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Wednesday, November 02, 2011

Check... Re-check... Re-re-check... Grrr.

I have been chasing down air leaks in the fuel transfer system. Suspecting the fittings at the tanks, I re-tightened and re-sealed barb and pipe fittings and double clamped hoses at the tanks all to no avail. I even found a loose hose clamp that I swore I had tightened, but that was not the cause.
The mislabeled fuel valves
So, then, why is the pump sucking air? Open the tank inspection port... its empty! But the fuel gauge says full! Re-check hose and tank sender routing to discover: mislabeled ball valve and a mislabeled tank sender lead. Turns out I was pulling fuel from a wrong tank that the fuel gauge said was full that was in fact empty (hence sucking air). Dohb!
The check valve installed at the transfer pump output.
Everything all fine now. Turns out the addition of a one-way spring loaded check valve on the transfer pump output helps prevent air from being sucked back through the pump as the suction vacuum is created. This makes for smoother pump operation, but fuel transfer still takes a bit of time. I am chalking that up to the low throughput capacity of the pump.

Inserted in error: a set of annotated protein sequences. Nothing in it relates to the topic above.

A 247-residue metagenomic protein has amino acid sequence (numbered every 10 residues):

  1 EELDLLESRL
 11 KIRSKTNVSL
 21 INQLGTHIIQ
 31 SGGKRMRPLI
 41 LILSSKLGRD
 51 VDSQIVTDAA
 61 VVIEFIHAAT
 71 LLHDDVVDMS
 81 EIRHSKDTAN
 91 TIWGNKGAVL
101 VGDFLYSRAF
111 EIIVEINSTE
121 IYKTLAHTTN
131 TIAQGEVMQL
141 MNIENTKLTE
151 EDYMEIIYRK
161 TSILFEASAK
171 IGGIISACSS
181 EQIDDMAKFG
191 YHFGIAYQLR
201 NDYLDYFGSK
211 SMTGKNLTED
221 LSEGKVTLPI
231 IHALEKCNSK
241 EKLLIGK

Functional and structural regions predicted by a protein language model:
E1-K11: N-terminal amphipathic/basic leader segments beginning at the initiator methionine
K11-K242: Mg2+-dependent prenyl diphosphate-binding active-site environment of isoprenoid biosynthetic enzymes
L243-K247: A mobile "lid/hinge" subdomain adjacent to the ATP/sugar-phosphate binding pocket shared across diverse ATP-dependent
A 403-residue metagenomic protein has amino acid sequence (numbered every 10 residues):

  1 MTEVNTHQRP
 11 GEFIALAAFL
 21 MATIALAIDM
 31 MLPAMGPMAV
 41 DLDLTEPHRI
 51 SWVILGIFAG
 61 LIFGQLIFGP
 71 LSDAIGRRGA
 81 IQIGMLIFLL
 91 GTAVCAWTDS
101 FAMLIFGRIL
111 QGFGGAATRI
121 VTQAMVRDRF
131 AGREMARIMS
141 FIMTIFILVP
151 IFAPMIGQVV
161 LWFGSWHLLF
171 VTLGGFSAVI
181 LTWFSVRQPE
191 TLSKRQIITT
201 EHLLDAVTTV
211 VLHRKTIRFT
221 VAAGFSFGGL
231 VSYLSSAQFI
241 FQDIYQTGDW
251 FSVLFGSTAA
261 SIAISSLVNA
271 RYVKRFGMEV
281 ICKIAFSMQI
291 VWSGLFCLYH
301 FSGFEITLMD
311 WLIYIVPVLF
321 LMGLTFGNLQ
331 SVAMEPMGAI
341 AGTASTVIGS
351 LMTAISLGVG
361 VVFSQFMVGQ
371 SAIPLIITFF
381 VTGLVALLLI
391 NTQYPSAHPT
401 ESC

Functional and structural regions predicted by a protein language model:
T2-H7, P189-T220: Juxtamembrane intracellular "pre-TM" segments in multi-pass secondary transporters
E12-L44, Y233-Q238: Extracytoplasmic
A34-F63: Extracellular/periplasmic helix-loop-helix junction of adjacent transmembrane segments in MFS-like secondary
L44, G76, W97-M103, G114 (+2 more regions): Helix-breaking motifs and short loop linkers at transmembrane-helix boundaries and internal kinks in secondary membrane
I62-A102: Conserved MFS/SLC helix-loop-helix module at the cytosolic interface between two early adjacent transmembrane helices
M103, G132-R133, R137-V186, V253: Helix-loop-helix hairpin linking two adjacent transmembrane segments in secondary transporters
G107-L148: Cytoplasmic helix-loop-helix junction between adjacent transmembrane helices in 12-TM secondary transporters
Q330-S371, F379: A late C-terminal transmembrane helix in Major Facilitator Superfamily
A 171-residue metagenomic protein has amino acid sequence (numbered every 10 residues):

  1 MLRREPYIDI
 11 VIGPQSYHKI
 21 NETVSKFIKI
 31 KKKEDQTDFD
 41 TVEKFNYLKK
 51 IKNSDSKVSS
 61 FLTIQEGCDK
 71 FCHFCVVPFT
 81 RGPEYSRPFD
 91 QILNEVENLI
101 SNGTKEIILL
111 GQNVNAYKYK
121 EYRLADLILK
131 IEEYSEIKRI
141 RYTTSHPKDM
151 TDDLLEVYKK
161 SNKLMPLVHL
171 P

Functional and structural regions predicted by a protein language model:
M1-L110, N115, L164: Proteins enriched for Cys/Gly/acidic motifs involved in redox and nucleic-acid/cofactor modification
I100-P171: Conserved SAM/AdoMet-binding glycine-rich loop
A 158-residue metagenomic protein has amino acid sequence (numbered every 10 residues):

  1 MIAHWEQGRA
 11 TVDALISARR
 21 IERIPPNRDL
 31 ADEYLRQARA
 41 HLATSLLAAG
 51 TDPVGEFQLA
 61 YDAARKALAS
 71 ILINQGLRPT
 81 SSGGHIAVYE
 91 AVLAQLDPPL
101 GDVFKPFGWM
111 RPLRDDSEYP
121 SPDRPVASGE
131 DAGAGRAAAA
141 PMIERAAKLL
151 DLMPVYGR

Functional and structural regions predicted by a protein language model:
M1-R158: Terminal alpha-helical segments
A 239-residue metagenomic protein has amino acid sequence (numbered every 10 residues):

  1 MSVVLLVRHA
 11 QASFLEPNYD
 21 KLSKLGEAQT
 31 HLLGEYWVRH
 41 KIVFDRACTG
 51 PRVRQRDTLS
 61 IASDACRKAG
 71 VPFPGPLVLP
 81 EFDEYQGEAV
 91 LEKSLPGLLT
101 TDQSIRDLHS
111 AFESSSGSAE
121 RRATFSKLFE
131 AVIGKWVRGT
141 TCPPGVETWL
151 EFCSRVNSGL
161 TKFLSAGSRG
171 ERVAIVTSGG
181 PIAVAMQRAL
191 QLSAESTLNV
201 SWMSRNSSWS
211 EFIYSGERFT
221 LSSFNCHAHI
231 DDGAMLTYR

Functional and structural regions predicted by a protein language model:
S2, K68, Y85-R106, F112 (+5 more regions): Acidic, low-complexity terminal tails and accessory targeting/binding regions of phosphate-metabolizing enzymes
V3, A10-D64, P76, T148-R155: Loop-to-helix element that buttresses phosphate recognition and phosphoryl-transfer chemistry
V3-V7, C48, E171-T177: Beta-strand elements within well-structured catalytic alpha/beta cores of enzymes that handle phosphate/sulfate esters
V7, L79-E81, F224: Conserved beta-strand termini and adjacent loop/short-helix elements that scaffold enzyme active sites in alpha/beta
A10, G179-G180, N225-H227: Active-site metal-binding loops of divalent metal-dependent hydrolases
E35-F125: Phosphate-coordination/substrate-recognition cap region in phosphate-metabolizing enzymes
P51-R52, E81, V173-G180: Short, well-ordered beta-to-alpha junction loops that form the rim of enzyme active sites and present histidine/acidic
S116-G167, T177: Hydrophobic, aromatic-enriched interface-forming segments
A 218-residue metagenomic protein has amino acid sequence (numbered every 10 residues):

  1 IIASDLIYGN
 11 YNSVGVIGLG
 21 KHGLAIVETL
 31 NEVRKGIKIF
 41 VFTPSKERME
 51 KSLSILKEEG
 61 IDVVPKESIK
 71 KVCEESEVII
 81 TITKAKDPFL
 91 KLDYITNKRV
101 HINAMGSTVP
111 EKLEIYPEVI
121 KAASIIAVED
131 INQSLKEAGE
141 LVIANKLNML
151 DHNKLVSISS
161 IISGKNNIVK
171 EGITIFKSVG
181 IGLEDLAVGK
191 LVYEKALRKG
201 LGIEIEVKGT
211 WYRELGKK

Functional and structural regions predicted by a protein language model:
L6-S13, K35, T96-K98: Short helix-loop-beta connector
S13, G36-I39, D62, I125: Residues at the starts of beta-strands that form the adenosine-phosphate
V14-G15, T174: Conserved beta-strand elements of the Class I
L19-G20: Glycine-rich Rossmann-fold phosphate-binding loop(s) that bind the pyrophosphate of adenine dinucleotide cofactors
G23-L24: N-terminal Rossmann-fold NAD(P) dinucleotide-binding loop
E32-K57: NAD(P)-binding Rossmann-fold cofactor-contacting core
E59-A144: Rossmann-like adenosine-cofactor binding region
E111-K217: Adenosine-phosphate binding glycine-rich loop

3 comments:

sundownersailsagain.com said...

I FEEL your pain on finding hose clamps you swore were tight that are no longer tight. Gremlins. Gremlins...

Maybe we should get ship's cats or something. Garlic. Some other ward against it.

Bill K said...

Don't forget that the spring loaded check valve will cause a restriction.

It may not be all your pumps fault.

Bill Kelleher

robert s said...

Thanks Bill. Yeah, I am generally against check valves (one more thing to foul) unless absolutely necessary. If this were a critical system I would not use it (its just fuel transfer).